A typical method to eliminate the markings is simply to cover them with a layer of pitch. However, this cover material can prove to be reflective when illuminated by vehicle headlights, which of course is confusing and uncomfortable for the driver and may cause a traffic safety problem. If the markings are chipped off (e.g. with chisels or by sand blasting), the result will be the formation of cavities or depressions that may endanger driving and damage vehicles.
The present invention relates to an apparatus and method for removing road markings such as lane lines, stripes, arrows and the like (hereinafter in the specification and claims, “road markings”), from roads the apparatus comprising a chassis adapted to travel over the road lane; a heating source mounted to the chassis for directly or indirectly applying heat to the road marking; and a positively driven rotatable brush mounted to the chassis. The brush has bristles contactable with the road marking and adapted for removing the road marking, when heated, from the road.
The method for removing road markings from roads comprises:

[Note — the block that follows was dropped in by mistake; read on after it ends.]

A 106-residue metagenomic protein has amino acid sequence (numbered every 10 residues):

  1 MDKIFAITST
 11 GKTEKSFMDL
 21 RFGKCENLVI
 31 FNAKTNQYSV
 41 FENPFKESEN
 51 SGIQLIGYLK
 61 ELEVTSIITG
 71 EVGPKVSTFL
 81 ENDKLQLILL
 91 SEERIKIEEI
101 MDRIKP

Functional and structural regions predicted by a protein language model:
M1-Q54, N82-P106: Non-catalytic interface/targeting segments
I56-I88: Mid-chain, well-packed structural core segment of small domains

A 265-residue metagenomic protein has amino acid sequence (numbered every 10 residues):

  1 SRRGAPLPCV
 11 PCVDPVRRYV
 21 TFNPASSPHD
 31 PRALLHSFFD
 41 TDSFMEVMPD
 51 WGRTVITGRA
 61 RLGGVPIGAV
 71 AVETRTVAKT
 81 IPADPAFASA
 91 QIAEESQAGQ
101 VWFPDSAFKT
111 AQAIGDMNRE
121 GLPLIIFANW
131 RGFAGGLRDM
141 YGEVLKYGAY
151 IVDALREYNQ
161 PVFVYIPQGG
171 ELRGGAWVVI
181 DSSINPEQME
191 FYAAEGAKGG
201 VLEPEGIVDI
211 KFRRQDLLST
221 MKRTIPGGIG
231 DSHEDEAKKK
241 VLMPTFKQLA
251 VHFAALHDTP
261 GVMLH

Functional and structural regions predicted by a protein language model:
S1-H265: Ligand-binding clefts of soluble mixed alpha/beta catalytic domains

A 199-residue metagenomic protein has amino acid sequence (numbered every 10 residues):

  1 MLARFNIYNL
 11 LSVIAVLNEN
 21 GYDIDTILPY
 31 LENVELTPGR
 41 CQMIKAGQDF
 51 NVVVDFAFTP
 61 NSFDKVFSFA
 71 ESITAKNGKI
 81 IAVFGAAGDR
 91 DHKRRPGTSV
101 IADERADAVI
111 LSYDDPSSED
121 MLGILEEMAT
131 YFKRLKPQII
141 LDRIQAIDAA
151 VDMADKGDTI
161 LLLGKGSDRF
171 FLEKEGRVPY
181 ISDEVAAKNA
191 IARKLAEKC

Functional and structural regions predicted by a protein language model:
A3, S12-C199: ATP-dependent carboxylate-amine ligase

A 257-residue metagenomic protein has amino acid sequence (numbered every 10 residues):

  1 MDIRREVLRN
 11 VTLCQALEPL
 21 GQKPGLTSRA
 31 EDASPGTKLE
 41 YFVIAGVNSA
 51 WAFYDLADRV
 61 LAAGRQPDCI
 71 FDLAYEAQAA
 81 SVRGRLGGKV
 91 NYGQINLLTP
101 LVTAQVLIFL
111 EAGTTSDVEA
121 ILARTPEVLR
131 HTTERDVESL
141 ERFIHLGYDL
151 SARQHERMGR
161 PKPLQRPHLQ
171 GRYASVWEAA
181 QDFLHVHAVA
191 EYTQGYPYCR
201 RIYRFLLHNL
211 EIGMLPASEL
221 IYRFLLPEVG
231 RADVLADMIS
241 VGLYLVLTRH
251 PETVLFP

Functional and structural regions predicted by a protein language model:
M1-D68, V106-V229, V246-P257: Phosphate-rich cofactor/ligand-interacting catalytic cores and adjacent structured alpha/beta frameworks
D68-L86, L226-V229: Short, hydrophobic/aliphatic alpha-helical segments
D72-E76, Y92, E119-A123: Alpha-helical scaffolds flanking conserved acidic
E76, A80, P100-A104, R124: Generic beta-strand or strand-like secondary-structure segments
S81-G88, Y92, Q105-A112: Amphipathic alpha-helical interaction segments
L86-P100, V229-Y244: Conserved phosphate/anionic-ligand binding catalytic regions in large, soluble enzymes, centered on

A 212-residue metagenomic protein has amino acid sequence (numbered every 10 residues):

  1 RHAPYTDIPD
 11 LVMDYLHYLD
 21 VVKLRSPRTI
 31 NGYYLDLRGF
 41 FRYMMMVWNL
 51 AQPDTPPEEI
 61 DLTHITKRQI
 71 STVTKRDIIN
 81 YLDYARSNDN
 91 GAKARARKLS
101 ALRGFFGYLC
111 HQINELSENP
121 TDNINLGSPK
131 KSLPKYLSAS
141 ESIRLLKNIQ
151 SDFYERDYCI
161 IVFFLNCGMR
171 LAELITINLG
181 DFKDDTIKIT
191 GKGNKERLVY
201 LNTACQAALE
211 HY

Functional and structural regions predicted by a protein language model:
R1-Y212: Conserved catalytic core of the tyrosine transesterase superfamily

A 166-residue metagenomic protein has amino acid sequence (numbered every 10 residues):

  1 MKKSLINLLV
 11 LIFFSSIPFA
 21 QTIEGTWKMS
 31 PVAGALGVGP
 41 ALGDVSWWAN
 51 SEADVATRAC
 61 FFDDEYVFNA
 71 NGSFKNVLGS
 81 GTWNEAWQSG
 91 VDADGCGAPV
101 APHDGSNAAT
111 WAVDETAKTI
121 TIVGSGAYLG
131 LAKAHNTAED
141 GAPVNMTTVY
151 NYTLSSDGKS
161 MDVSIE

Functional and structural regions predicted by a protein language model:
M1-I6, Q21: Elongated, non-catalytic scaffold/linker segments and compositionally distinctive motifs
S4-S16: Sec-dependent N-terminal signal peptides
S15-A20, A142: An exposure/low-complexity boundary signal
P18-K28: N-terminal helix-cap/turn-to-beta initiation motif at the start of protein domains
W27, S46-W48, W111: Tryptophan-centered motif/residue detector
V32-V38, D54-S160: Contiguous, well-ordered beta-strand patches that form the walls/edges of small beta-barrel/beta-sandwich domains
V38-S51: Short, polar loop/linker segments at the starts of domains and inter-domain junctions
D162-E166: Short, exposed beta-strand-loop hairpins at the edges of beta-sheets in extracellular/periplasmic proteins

The chassis is typically adapted for mounting or attaching to the front of a truck or other suitable vehicle. Mounting to the front of the truck aids visibility of the markings to be removed, however, the apparatus can be designed for rear mounting or even mounting such that at least the bulk of the apparatus is disposed to the side of the truck.
It is preferable that the apparatus comprises a means to displace the chassis, or at least, the brush, in a direction transverse to the truck, to facilitate alignment of the brush with the markings. Alternatively, the apparatus may be designed in a simpler manner wherein it does not include such means to displace the brush or chassis and the appropriate alignment of the brush with the markings is obtained by appropriately positioning the truck controls.
These and additional constructional features and advantages of the invention will become more clearly understood in the light of the ensuing descriptions of embodiments thereof, given by way of example only with reference to the accompanying drawings, wherein:
Schematically shown in